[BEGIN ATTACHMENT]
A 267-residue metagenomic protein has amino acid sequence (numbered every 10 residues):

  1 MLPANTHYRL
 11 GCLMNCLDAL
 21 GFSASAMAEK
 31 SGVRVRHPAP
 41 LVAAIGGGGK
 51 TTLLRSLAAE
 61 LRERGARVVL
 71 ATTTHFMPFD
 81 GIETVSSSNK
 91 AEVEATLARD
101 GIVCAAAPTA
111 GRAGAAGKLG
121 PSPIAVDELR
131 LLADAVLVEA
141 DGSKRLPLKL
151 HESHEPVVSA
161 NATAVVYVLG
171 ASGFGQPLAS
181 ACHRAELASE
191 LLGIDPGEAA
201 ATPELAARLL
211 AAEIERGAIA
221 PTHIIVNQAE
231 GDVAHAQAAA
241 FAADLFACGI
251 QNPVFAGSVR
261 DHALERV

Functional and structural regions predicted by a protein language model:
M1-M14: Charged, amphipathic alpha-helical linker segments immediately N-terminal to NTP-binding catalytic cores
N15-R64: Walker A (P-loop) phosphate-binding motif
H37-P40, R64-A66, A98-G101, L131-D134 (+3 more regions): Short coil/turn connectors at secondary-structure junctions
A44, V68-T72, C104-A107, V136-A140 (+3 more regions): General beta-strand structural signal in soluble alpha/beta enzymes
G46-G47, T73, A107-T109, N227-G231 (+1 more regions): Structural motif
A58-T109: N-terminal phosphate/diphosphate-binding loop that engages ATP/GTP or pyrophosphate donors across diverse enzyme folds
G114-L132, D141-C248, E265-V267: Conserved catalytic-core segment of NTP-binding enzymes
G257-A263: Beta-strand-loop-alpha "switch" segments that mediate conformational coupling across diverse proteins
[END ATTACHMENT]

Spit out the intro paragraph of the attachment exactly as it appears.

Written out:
A 267-residue metagenomic protein has amino acid sequence (numbered every 10 residues):